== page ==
-Assist Member States in monitoring funding flows for research for health in relation to the needs and expenditures required and, when necessary, advocate for resources to be redirected to priority areas, monitoring progress in reaching recommended milestones 
Objective 3: Improve competencies of and support for human resources involved in research 
-Promote the mainstreaming of human resources working in research for health and the integration of global and Regional policies, strategies, and plans of action for human resources in health 
-Strengthen the capability of its staff to use scientific knowledge and systematic reviews of the literature when they develop technical cooperation and address uncertainties in the face of insufficient research evidence 
-Work with partners, including but not limited to, health, science and technology, education, development, and legal sectors, and research institutions, to enrich the health sciences curricula; improve competencies in research, monitoring, and evaluation; and engage in capacity building activities to increase health professionals’ capability to understand and use research results and to engage other sectors that influence health care, health systems, and health governance 
-Assist Member States to evaluate their current and future human resource needs to conduct research for health, to help them develop national policies and long-term plans to educate and retain the necessary number of health researchers with the required skills and capacities, and find constructive approaches that engage expatriate researchers 
-Help Member States address, through appropriate research and development of strategic incentives, the factors that determine migration and alienation of researchers to promote the development, retention and thriving of productive research groups 
-Cooperate with Member States to promote gender equity in the composition of research groups and research management structures, and to develop ways to support increasing the number of researchers from under-represented ethnic groups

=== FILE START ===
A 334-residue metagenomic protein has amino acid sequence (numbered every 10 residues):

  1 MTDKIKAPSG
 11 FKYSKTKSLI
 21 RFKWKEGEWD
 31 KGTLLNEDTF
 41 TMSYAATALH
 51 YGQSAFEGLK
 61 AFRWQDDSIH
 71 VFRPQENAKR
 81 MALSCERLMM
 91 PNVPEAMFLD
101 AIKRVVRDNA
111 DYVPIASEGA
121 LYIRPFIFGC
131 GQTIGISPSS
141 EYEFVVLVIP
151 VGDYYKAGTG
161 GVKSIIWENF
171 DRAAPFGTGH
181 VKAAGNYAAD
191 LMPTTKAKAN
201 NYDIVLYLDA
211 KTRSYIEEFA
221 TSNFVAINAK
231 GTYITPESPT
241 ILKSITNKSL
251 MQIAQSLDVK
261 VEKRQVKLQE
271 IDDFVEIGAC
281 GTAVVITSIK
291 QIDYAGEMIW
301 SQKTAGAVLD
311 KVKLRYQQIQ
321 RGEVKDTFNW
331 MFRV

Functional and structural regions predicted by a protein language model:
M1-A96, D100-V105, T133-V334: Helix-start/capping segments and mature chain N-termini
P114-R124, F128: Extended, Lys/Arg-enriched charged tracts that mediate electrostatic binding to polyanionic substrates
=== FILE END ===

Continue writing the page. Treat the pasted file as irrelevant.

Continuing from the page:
-Support the development of the structures, methods and directives that promote and maintain systematic evidence-informed approaches in the evaluation and selection of health technologies 
Objective 4: Seek efficiencies and enhanced impact and appropriation of research through effective and strategic alliances, collaboration, and the building of public trust and engagement in research 
-Engage the private sector with an emphasis on achieving long-term goals and commitments and fostering multi-center collaborations, innovation, and the sharing of ideas and appropriate technology 
-Facilitate relevant collaboration with the United Nations system, the inter- American system, civil society organizations, development agencies, and other stakeholders 
-Work with opinion leaders, strategic partners, and governments to mobilize support and resources for research for health 
-Make more efficient and effective use of its own specialized centers and of WHO collaborative centers 
-Facilitate communication and coordination between the public health and the industrial sectors to encourage the development of new products and procedures that address relevant priorities 
-Work in coordination with the education sector, the science and technology sector, independent research centers (non-profit and for-profit), and networks in order to have research groups in Member States have critical skills and sufficient numbers to develop, grow, regenerate, and achieve sustainable progress; 
-Promote exchange and collaboration within and between countries and sub-regions, with the participation of various complementary disciplines 
-Promote the identification and implementation of strategic approaches to address the health determinants efficiently and effectively, and facilitating an equitable investment of resources commensurate to the susceptibility to improve the health and well-being of populations by addressing particular determinants 
Objective 5: Foster best practices and enhanced standards for research 
-Promote norms and standards that are in line with WHO's Strategy on Research for Health and foster their implementation and compliance with existing research standards 
-Advocate for research proposals to include plans for the dissemination, translation, implementation of the new knowledge they might generate 
-Promote civil society's enhanced participation and ownership in research as a true partner in research for health, contributing to the development of research policies, the definition of research agendas, and the development and use of research for health